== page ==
Healthy Roots: Natural Dolls for Natural Girls
“Our goal with Healthy Roots is to ensure that no one feels less than because of the kink of their curl or the color of their skin.”- Yelitsa Jean-Charles (Founder)
Since 1959 Barbie has dominated the aisles and imaginations of children everywhere. Her creative intention was to expand the perception of young girls to believe that diverse careers options and fashionable looks were possible for women everywhere. In the time that has passed a collective recognition that not everyone can identify with the blonde haired, blue eyed maven or her friends. This lack of adequate representation, of not just Barbie but other doll companies as well has surfaced among those most interested in the role and influence of the toys children play with. Some of those people struck out on their own and decided to create dolls that meshed more closely to their own representation. None of those people, including the innovators at Mattel made anything quite like this.
A group of Black millennial’s came together and developed more than just a doll onto which children could project imaginary possibilities of their adulthood. Led by Yelitsa Jean-Charles, this team of Rhode Island students came together to create a doll for girls who need representation. The target audience for their incredible product are the girls who don’t see a reflection of themselves in the aisles of major stores in America, and beyond. They created dolls for little girls who need to see themselves and the possibilities they have access to now. The team over at Healthy Roots has created Natural Dolls for Natural Girls. These dolls are diverse in culture, personality, interests and hair. What sets these dolls a part from others is that they were created with the intention of combating racism and colorism. Jean-Charles says, “I have seen so many women in my family bleach their skin and burn their scalps in the name of beauty. They did this because they did not believe their natural features were beautiful.” These experiences culminated to a dream of seeing children interact with characters that look like them with interests in computer science, reading, and even music. These interactive dolls also vary in hair texture and are fitted to be restyled.
The nationalities of the diverse dolls range from Haiti, Brazil and even Nigeria.
Fast forward from those dark and yet familiar moments Jean-Charles shared, to a class assignment turned dream, and here we all are. The next wave of mass naturalistas are the children of the YouTube tutorial devotees and consumers that forced the commercial hair industry to pay attention to them. These new wave naturals are young girls that now, thanks to this creative team, will be able to envision new dreams for themselves and rock a perfect twist out with less fear and frustration than their foremothers. The Healthy Roots dolls have also been developed to offer practical hair advice to the girls who use them, allowing them to feel comfortable and sure of themselves.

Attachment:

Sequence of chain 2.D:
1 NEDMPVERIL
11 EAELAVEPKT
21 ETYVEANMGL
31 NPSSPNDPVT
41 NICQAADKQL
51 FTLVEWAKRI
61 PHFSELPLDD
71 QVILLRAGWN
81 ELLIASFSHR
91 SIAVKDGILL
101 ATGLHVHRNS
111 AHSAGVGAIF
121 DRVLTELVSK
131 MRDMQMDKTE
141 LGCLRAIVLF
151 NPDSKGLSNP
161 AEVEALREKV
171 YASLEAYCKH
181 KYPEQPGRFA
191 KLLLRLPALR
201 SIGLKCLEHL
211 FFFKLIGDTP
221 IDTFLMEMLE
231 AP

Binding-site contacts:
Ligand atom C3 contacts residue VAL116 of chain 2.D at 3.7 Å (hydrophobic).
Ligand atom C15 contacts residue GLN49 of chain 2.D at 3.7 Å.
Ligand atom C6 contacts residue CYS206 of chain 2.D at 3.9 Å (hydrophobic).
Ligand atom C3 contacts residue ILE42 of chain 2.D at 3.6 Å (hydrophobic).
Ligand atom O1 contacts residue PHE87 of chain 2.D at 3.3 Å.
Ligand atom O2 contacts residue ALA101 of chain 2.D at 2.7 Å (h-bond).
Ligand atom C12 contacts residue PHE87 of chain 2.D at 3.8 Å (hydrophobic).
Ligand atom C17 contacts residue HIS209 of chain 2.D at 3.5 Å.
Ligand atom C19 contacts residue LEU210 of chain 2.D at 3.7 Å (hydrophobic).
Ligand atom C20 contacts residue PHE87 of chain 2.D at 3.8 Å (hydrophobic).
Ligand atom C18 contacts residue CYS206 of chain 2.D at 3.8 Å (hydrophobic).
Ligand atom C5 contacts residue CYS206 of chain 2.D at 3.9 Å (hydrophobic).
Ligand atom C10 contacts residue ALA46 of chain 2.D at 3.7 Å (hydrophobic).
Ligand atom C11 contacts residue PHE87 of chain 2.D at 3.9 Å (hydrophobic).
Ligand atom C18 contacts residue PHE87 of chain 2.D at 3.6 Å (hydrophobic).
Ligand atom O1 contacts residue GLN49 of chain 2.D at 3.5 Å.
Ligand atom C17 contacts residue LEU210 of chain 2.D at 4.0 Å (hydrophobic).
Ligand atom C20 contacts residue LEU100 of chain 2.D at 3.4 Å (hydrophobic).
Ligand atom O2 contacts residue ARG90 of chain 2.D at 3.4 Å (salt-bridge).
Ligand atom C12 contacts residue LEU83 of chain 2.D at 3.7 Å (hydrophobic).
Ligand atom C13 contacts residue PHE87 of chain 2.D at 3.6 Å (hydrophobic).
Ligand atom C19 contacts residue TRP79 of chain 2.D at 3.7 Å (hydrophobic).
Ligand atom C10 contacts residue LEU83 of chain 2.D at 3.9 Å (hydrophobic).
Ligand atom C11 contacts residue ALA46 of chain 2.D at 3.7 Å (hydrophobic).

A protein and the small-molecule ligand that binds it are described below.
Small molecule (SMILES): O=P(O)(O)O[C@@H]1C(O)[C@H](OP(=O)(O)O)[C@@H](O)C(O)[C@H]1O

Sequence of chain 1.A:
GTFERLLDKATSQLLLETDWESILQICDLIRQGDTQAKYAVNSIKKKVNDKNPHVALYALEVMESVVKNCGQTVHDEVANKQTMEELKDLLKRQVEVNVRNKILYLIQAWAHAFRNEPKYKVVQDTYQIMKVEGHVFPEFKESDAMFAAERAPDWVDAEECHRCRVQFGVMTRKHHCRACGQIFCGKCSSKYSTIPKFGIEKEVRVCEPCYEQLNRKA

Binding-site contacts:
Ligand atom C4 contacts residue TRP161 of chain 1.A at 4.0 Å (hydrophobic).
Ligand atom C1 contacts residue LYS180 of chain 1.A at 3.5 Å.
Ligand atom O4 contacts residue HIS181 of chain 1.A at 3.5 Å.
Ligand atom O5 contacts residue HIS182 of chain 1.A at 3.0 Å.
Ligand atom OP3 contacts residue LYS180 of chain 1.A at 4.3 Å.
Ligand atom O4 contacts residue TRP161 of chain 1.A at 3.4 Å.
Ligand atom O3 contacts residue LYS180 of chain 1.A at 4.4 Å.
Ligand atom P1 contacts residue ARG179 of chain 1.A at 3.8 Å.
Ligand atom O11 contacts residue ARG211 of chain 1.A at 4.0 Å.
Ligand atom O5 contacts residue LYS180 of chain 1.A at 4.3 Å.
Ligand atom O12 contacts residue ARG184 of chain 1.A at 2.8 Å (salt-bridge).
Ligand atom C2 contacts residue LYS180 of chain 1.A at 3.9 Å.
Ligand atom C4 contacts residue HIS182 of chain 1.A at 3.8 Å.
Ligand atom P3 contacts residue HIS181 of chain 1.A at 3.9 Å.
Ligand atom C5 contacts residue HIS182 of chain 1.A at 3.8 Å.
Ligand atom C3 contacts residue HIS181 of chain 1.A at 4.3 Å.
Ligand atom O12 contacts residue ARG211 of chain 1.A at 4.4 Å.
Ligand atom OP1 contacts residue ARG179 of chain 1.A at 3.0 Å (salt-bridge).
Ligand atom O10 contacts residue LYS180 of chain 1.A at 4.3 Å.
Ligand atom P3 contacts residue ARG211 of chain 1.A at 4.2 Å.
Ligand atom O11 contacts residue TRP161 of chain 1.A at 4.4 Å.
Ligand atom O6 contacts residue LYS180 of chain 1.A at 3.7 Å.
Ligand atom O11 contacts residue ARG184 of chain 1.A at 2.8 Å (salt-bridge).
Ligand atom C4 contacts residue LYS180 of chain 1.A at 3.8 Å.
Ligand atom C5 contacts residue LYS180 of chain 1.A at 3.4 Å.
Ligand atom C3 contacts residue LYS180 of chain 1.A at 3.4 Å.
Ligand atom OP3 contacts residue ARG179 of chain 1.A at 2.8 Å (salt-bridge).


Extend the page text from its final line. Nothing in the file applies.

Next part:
On their journey to learning and loving their hair, girls of the African diaspora will need to be armed with the tools and knowledge of how to develop and maintain both healthy hair and a positive self-image. By contributing to the Healthy Roots Kickstarter, you are also fighting against the poison that are racism and colorism. Your donation will help girls become healthy, at the very root of their being.
For More Healthy Roots Dolls Visit:
Donate to their Kickstarter here : https://www.kickstarter.com/projects/996500271/healthy-roots-natural-dolls-for-natural-girls
Ashely Tisdale is a recent graduate of Florida A&M University. She earned my Bachelor’s degree in English, and is currently in the process of pursuing a PhD. She is a big sister, dreamer, prayer, girlfriend, and underemployed window shopping enthusiast. She thinks "Black Girls Are Fly because history has simultaneously deemed us un-credited trendsetters and undesirable. Despite these consistent inconsistencies, we celebrate ourselves." Find her: Boldbuxombeautiful.com| StoriesofSisterhood.com